It makes me angry. Here I am, doing all these things that nobody taught or even showed me how to do – nobody taught me how to negotiate grad school or how to handle a foreign culture, to go on a trip by myself, or to walk in academic circles, or to work a highly stressful job in a museum – and I’m doing it! I’m not only doing it, but I doing pretty damned well at it. With very few role models, or with none in some cases.
I did transform myself! Goddamnit, I did! I had to. I had a lot of problems in that small town, and I made myself change! And not only that, I am transforming myself all the time. I don’t know how to go to grad school. I had never given a presentation before in my life. Yet the second I walked into class I was expected to become a young professional, and you know what, I did become one – and I’m good at it. Maybe my success so far has had something to do with the fact that I was expected to succeed, that my professors saw no reason for me not to succeed?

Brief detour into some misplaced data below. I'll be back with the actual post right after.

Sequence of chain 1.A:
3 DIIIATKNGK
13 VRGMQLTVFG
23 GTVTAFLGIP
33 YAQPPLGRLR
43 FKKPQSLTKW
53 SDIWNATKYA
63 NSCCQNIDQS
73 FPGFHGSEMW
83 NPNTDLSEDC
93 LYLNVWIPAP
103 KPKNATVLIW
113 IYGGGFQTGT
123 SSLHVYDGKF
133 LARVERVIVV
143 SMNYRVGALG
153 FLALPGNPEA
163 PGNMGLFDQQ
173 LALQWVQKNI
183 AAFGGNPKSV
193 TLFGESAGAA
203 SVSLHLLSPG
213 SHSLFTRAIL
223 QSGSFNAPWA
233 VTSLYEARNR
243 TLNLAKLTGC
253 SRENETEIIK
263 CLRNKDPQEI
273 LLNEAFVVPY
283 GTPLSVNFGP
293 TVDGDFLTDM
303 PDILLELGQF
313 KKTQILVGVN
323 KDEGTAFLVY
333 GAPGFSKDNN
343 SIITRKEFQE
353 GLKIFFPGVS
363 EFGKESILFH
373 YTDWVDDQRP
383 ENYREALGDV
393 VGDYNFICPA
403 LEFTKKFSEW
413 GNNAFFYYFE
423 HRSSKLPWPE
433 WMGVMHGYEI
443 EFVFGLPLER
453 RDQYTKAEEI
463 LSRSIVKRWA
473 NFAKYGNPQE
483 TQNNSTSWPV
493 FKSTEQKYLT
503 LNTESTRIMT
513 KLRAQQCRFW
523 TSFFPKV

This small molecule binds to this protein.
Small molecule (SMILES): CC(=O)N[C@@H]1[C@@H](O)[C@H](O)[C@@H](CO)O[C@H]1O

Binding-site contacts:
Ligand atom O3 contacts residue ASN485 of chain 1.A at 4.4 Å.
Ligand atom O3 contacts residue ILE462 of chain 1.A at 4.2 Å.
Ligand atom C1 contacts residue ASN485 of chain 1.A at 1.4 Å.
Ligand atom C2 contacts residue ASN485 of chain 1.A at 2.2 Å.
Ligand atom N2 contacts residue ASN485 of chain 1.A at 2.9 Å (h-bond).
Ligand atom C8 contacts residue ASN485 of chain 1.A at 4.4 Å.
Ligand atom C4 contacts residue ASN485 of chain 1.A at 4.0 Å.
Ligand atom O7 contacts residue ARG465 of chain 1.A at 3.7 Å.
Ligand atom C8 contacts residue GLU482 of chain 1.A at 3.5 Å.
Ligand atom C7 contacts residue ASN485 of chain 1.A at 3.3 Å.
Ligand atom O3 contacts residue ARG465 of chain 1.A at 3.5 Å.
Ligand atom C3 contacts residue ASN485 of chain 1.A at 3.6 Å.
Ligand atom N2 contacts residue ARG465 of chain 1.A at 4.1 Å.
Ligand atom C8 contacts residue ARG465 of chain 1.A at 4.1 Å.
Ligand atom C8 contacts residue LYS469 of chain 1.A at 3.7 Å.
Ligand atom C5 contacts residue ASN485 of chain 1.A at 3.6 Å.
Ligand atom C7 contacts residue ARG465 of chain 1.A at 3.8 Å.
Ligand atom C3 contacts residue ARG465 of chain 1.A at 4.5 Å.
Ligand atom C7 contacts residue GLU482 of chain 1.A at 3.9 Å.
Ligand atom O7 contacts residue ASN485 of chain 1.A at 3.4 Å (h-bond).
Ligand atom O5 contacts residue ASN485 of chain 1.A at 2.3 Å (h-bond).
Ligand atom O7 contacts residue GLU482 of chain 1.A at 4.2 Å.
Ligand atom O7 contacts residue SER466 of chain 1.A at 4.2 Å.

If the world had listened exclusively to the warnings of fearful people like Alister McGrath and to the mediocre minds in American small towns, we would never have invented fire, let alone traveled the planet (and into space), made art, or discovered science at all! We do have the capacity to transform ourselves! We are nothing if not capable of self-transformation. And there is nothing “wrong” with me. There is nothing inherently “wrong” with you or me or with human nature. What is up with Alister McGrath? What is up with the people in small town America? Why do they have such a degraded sense of themselves that they need to tell people not to try to improve themselves?